Enter the digital age!  I embraced the digital age and purchased several MP3 players before I fell victim to the siren song of the iPod.  I own several iPods and a variety of docking stations to play them at home, work, in the truck, etc…

I am a fan of the portability of digital files however; I still buy CD’s in mass quantity.  To me, there is something pure about going into a record store, perusing the racks of music, and selecting a few must have items.  I still examine the covers, read linear notes, and enjoy every minute of each musical discovery.

Today, my kids have iPods!  The only albums they have ever seen are the few that I have left in my collection.  Record players and cassettes are completely foreign to them.  They have an awareness of CD’s but do not own any.  They like to purchase and download individual songs. 

As parents, we always want better for our children.  We want to afford them the opportunities we never had, we want to teach them from our mistakes, we want to raise them to lead a joyful, fulfilling existence.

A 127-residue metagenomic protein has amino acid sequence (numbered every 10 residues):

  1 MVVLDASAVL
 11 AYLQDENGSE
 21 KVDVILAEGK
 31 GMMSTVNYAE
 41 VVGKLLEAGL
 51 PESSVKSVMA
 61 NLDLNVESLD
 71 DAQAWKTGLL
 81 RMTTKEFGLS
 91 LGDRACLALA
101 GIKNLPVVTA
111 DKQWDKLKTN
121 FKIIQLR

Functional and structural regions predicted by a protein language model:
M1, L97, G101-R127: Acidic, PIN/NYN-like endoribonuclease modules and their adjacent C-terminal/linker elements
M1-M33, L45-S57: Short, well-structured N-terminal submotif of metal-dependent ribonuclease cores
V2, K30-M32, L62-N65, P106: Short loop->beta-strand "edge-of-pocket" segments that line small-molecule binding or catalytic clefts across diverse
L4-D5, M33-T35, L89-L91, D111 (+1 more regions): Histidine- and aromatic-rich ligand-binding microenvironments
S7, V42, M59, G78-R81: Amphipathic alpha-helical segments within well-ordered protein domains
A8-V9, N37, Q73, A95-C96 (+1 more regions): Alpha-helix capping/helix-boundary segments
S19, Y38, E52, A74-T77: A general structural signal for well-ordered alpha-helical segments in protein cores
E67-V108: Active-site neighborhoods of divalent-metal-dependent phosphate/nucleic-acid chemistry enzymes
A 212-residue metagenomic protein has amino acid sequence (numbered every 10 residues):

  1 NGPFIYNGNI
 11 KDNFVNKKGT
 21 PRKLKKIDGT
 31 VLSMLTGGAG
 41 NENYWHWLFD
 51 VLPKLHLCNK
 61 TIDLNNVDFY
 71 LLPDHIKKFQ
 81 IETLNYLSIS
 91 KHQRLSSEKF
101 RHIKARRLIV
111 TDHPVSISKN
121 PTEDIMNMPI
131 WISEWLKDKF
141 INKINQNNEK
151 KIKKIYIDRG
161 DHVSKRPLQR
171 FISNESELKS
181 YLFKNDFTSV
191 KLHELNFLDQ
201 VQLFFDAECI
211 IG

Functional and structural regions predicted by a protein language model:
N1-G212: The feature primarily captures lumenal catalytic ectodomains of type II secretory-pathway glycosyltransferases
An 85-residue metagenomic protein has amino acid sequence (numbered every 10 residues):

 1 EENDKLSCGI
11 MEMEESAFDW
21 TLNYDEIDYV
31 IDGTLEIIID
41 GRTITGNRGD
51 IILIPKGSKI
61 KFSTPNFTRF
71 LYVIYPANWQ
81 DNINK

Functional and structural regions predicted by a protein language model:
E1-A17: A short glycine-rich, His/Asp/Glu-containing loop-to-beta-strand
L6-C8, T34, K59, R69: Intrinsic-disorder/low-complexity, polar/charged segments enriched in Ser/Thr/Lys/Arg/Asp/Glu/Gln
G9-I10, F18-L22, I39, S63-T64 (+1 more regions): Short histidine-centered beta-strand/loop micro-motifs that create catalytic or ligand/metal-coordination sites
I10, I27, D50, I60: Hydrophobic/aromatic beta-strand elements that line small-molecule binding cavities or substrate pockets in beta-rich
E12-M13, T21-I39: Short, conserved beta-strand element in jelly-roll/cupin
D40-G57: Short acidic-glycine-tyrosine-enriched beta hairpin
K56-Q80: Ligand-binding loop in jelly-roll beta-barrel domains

With all that is right with their world, I can’t help but feel a bit sad knowing that they will never have the kind of musical experience that I had as a child. 

Great music awaits!


50 Artists you should be listening to and own at least one album!

Ok, I thought yesterday’s blog was fun and elicited some reaction from you, the sweet , gentle reader  and a few David Cassidy fans( ITILY ladies and possibly gentlemen) and also caused a bit of a stir on facebook as well.  So, let’s go and reverse the whip.

I will attempt to continue to WOW you with my vast musical knowledge and then silently judge you if you are not impressed with my musical prowess.  Just kidding, I would never judge you or your poor musical taste. 

I do think that there are some artists that transcend genres and have universal appeal.  Others have a loyal following and then have that one album that regales the masses and they are beloved for generations.  Some of us grew up on music and we think it is greatness based solely on the nostalgia for the time and place in which we first heard it.  And then there are music purist who likes a band /artist because they respect the lineage and the impact that they had on music.